You're right. Nothing ever came out of the space program, aerospace industry or particle physics labs that equated back to our day to day life.
To quote JFK, "We choose to go to the moon. We choose to go to the moon in this decade and do the other things, not because they are easy, but because they are hard, because that goal will serve to organize and measure the best of our energies and skills, because that challenge is one that we are willing to accept, one we are unwilling to postpone, and one which we intend to win, and the others, too"
The U.S. learned from going to the moon. From building the tevatron and the A-12/SR-71. From the Manhattan project.
It doesn't matter if the goals are social equality and food for all, or freeing ourselves from the Oil economy. What matters is the single, common and focused goals to drive projects and technology further. The type of projects that lead to new and better lives for everyone in it. The list of discoveries and advancements made *JUST* off of the Mercury/Gemini/Apollo projects would fill pages. It was not about putting a footprint on the moon. It was putting a footprint on the moon and learning everything we could about doing it. It was about the advancement in computers, radio, rocketry, electronics and a myriad of other fields. The A-12 project advanced our understanding of supersonic travel to a new level.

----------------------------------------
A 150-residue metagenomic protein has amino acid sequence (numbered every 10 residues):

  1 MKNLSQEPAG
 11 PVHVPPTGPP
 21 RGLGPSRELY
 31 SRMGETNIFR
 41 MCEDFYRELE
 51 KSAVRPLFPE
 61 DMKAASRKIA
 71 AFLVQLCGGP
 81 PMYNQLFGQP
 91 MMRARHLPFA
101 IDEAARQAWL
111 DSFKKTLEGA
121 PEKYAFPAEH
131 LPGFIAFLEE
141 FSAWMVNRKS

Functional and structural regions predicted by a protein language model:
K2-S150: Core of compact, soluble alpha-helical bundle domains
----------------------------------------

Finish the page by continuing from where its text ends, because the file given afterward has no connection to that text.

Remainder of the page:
The point is, I really think as a society, we've fallen into the prediction that John Steinbeck made at the height of the progress of the 60's.
"We now face the danger, which in the past has been the most destructive to the humans: Success, plenty, comfort and ever-increasing leisure. No dynamic people has ever survived these dangers."